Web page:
The eve of the State of the Union speech, where, five years ago Dubya debuted his "axis of evil" theory, is a time for reflection. I just spent an hour or so on the phone with a friend considering the unpleasant specter of an invasion of Iran. His assumptions were two, and they aren't particular long-shots, and after that, things get pretty hairy pretty fast.
Assumption one: Iran is building nukes. This seems not only likely, but logical. The current White House has demonstrated that if it thinks you're weak, it may invade, but if it thinks you have nukes, it does not. Assumption two: Given the choice of a nuclear Iran or an invaded Iran, Bush will take option B. Neither of these assumptions is unreasonable, so where does it leave us?
We can't invade Iran conventionally; there's no time left in the current administration to prep drafted troops, which would surely be necessary to manage a country far more capable of repelling us than Iraq. We would therefore opt for "tactical nukes," hoping that the world wouldn't object too strenuously.
If Bush launched a tactical nuclear strike at Iran, here's what I think would follow. The EU would at the very least lead the world in condemning the US; it might actually conduct trade embargoes or take other economic measures. Russia and China would certainly condemn the US, and both would probably lead or join EU efforts to punish the US. The Middle East would go crazy, and I shudder to even think what regional acts might follow.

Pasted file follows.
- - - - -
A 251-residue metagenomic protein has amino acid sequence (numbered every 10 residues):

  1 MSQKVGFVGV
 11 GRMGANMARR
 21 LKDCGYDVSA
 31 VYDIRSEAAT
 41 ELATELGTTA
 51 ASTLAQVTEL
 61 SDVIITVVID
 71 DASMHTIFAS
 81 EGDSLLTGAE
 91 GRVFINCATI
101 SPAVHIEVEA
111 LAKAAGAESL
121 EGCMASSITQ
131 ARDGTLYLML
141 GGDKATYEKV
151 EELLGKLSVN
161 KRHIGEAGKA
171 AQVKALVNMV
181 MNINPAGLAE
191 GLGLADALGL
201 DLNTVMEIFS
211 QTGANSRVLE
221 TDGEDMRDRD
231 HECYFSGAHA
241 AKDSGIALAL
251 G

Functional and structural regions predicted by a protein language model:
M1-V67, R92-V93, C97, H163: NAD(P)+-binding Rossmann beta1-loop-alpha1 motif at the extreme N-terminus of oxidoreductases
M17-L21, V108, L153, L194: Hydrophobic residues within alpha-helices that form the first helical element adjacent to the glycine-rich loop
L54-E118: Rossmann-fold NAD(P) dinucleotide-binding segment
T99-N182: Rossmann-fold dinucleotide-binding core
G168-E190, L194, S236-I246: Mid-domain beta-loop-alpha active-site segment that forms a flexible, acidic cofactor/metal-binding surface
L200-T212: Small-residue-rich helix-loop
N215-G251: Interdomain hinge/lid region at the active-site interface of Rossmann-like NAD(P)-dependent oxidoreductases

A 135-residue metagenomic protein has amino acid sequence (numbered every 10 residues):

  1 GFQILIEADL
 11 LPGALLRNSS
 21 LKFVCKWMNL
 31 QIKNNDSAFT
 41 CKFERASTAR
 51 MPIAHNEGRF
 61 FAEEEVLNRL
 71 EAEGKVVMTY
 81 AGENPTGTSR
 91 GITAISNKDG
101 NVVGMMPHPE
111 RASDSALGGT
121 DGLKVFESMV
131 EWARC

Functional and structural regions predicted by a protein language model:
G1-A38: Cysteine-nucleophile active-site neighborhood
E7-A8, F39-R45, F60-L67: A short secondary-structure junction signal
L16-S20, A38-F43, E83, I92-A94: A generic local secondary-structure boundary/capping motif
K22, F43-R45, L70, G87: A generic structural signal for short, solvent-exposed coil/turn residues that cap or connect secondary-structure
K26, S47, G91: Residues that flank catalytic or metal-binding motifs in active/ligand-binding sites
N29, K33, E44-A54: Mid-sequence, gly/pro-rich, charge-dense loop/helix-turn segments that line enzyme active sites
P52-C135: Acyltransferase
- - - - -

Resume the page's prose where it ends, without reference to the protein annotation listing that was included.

At home, protesters would take to the street. In Portland in 2003, protesters shut down bridges and even I-5. There would be riots and massive upheaval. States and towns would condemn Washington. In less blue towns, there might be citizen riots between pro-Washington hawks and anti-war peaceniks. And on and on.
I told my friend, and I believe it, that other people in Washington and the White House recognize these things and Bush could never get a nuclear strike off the ground. And yet the murmurs are there. I would love to see Bush strike a diplomatic note tomorrow and reassure us--let's hope he does.